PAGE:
One view of an open network is a consistent network, in that the same actions by a user will produce the same response from the networked environment, irrespective of the user’s location and their choice of service provider. In other words, the interactions between the application on the user’s device and the application that serves the referenced content should not be altered by the network in any way, and users should see identical outcomes for identical inputs across the entire network.

These considerations of the prerequisites of an open coherent Internet do not imply the requirement for an Internet that is operated by a single operator, or one where services are provided via a single service delivery channel or technology provided through a single channel. While the Internet is an amalgam of tens of thousands of component networks, populated by millions of services, and services by thousand of suppliers of services and technologies it is still feasible that this collection of service providers are individually motivated follow common conventions, and to operate their component services in a fashion that is consistent with all other providers. The property of coherence in an open internet is an outcome of individual interests to maximize their effectiveness and opportunities by conforming to the common norms of the environment in which they operate.

An Open Internet is not one where open access equates to costless access. The considerations of openness in such a model of an open network relate to the absence of arbitrary barriers and impositions being placed on activities.

What these considerations imply is the ability to evolve the Internet through incremental construction. A novel application need not require the construction of a new operating system platform, or a new network. It should not require the invention and adoption of a new network protocol or a new transport protocol. Novel applications can be constructed upon the foundation of existing tools, services, standards and protocols. This model creates obvious efficiencies in the process of evolution of the Internet.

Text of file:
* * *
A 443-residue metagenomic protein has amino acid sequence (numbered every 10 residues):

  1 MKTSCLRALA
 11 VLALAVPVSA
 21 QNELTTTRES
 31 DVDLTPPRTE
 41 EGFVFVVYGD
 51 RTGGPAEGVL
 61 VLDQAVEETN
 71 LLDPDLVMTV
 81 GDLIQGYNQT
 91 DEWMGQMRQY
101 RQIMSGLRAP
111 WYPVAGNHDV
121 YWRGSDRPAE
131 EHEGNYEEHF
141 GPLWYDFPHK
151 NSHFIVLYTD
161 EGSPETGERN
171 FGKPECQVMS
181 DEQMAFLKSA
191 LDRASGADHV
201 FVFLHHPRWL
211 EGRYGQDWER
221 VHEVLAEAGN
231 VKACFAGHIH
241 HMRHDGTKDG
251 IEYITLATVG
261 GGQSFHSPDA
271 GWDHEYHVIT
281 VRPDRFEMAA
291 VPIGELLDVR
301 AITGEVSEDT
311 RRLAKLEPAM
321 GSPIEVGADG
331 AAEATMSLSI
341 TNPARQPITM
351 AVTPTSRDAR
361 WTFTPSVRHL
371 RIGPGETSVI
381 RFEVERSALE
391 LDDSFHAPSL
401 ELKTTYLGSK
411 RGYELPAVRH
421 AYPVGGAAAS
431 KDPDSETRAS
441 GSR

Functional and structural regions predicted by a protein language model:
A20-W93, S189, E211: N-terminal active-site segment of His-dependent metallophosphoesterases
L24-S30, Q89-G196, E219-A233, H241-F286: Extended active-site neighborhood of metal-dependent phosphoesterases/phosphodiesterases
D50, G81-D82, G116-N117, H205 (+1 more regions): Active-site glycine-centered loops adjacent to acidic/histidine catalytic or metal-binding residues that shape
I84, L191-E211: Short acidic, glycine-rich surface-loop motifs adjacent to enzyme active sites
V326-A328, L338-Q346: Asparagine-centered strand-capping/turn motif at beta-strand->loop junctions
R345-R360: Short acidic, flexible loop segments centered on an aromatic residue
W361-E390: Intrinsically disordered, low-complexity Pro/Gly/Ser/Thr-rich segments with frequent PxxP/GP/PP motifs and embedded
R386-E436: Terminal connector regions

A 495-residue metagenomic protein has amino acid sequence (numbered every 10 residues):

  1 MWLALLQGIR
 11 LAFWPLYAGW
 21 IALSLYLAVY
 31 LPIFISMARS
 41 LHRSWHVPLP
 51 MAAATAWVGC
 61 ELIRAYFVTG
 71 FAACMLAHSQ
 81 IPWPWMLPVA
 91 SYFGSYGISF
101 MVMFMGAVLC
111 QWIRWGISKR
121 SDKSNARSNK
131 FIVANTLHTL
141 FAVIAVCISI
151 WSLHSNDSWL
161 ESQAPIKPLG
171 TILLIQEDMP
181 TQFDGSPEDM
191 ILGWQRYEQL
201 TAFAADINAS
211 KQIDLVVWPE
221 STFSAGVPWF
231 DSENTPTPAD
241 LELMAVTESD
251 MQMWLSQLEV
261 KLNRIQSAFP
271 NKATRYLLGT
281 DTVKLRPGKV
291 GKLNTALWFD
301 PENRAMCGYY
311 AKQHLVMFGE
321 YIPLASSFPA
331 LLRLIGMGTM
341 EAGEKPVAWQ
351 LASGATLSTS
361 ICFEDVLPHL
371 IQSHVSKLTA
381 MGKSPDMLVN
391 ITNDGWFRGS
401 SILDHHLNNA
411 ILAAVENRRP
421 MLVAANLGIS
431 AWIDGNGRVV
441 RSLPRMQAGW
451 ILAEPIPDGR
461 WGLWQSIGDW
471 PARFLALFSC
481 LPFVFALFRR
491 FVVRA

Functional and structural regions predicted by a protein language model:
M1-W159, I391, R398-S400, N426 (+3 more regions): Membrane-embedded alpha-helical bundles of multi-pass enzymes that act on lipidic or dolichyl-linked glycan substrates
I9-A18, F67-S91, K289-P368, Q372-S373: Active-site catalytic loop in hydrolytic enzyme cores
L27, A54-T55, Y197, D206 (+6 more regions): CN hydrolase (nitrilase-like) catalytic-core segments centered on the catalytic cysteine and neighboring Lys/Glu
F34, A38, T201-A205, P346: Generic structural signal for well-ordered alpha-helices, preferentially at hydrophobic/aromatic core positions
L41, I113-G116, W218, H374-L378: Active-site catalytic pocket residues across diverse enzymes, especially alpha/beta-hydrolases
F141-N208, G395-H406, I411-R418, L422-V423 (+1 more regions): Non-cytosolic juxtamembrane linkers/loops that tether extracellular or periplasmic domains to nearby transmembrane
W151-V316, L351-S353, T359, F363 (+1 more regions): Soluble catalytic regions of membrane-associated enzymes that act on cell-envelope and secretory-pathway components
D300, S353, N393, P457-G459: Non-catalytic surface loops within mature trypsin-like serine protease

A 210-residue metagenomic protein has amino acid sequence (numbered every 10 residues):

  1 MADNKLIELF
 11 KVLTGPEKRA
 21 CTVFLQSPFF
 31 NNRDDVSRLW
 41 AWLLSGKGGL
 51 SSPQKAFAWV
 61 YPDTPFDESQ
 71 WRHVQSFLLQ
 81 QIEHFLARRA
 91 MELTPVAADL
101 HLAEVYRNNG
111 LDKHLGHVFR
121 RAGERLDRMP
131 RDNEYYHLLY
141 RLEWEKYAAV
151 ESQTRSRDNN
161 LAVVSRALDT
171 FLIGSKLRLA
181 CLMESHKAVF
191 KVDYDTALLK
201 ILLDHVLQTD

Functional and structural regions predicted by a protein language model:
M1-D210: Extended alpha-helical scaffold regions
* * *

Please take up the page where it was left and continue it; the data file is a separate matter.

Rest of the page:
The second part of the evolutionary process is that if a novel application uses existing specifications and services then all users can access the application and avail themselves of its benefits if they so choose. Such an open unified environment supports highly efficient processes of incremental evolution that leverage the existing technology base to support further innovation. The process of evolution is continual, so it is no surprise that the Internet of the early 1990s is unrecognizable from today’s perspective. But at the same time today’s Internet still uses the same technology components from that time, including the IP protocol, the TCP and UDP end-to-end transport protocols, the same DNS system, and even many of the same application protocols. Each innovation in service delivery in the Internet has not had to reinvent the entire networked environment in order to be deployed and adopted.